Biofuel industry criticizes EPA handout to Icahn

By Erin Voegele | April 30, 2018

Supporters of the biofuels industry are speaking out to condemn reports that the U.S. EPA Administrator Scott Pruitt granted an undisclosed small refiner “hardship” waiver to a refinery owned by billionaire Carl Icahn. The waiver allows the company to bypass its renewable volume obligations (RVOs) under the Renewable Fuel Standard.

Growth Energy criticized the relationship between Icahn and Pruitt. “Carl Icahn interviewed Scott Pruitt for the job, and now Icahn stands to make millions more from a secret EPA handout,” said Emily Skor, CEO of Growth Energy. “This is just one more example of the EPA taking money out of the pockets of American farmers and undermining President Trump’s promises to rural communities,”  The EPA is giving refineries everything they want, at the expense of rural families, while refusing to move forward on the President’s pledge to lift barriers against year-round sales of E15.

“Congress and the White House need to rein in EPA and return the agency to serving the president’s promised agenda, including growth in biofuel production and rural job creation,” Skor said.

Sen. Chuck Grassley, R-Iowa, is also speaking out against the EPA’s misuse of RFS waivers. “President Trump committed to a 15 billion gallon annual volume obligation for ethanol under the Renewable Fuel Standard,” Grassley said. “Administrator Pruitt is breaking that commitment. By handing out ‘hardship’ waivers to highly profitable, big oil refining companies, Administrator Pruitt is undermining the integrity of the Renewable Fuel Standard. He’s also breaking his own promise he made to me and several other senators to support the spirit of the law. Hundreds of millions—and in some cases billions—of dollars in profits isn’t my definition of ‘hardship.’ President Trump promised to support home-grown biofuels, and Administrator Pruitt is breaking that promise.”

The Advanced Biofuels Business Council noted Pruitt’s actions undermine the promises Trump made to the biofuels industry. “This isn’t the first time Carl Icahn has made a huge profit gambling on federal handouts from Scott Pruitt,” said Brooke Coleman, executive director of the ABBC. “It’s just another example of how these refiners have cooked up a fictional cost under the RFS to line their pockets at the expense of American-made biofuels and rural jobs. They would be gloating about their waiver under any other EPA administrator, but disclosure now bites the hand that feeds them and would only reinforce that Pruitt has gone far beyond the law to undermine President Trump’s promises. This one's going to be hard for Pruitt to explain.”

The National Farmers Union stressed that the waiver harms rural America. “When EPA hands out ‘financial hardship waivers’ to billionaires and their oil refining operations, unfortunately it’s family farmers and their rural communities who end up footing the bill,” said Roger Johnson, president of the NFU. “Administrator Pruitt’s agency continues to proactively undermine market share for American grown biofuels, which forces farm prices even lower. This is particularly disturbing given recent projections that a majority of farmers will earn negative net farm income this year. The administration must stop an EPA that appears determined to undercut the RFS, despite how much its actions conflict with Congress’ intent for the law and the President’s promises to promote it.”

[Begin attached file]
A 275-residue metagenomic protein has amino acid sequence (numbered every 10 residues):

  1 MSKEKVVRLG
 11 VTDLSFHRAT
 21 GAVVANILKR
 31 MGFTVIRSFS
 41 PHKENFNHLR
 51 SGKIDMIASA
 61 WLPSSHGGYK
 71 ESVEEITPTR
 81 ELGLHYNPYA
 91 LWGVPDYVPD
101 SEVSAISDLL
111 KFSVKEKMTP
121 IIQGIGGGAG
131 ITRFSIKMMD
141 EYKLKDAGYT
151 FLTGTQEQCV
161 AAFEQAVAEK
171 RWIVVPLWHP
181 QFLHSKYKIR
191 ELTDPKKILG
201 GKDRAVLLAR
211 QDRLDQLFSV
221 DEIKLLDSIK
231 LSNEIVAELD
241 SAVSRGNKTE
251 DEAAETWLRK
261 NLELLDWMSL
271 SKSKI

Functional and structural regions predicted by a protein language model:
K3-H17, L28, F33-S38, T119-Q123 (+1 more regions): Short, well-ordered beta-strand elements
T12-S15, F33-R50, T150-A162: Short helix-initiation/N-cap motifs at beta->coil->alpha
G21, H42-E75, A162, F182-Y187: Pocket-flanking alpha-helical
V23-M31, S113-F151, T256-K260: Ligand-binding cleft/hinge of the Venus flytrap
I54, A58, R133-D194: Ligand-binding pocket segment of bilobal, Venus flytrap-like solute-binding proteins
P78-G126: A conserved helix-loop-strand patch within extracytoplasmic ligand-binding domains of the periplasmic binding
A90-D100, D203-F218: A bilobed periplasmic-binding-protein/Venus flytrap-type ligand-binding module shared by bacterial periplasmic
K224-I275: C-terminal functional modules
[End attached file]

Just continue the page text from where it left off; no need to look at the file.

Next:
Last year, Icahn was under scrutiny for his actions in relation to the RFS and the market for renewable identification numbers (RINs).In May 2017, a group of senators sent a letter to the U.S. Commodities Futures Trading Commission, the U.S. Securities and Exchange Commission, and the EPA calling for an investigation of Icahn for potential insider trading, market manipulation and other securities and commodities law violations related to the market for RINs.  

In June 2017, a separate group of senators wrote to Pruitt requesting any information the agency had on Icahn’s role in crafting policy and regulations at the EPA, particularly with regard to the RFS. The senators’ concerns stemmed from Icahn’s role as a “special advisor to the president on issues related to regulatory reform.”

That same month, democratic leaders in the House Energy and Commerce Committee sent a letter to Pruitt asking him to detail policies and procedures the agency has put in place to prevent Icahn from influencing the EPA’s position on the RFS for personal financial gain.